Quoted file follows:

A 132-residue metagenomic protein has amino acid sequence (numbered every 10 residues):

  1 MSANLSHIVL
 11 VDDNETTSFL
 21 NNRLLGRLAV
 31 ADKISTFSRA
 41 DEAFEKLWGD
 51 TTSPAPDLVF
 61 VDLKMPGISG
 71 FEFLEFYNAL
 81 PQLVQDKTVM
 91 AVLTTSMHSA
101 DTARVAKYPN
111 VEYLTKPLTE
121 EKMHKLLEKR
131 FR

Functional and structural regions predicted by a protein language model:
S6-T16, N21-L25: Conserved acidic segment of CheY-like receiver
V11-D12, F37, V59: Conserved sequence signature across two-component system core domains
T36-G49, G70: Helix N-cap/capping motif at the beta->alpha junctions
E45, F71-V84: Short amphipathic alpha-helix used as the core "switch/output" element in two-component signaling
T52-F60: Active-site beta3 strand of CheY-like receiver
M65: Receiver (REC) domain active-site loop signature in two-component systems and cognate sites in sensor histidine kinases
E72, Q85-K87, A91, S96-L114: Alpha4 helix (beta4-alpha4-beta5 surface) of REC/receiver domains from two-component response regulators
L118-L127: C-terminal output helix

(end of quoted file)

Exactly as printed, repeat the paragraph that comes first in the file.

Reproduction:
A 132-residue metagenomic protein has amino acid sequence (numbered every 10 residues):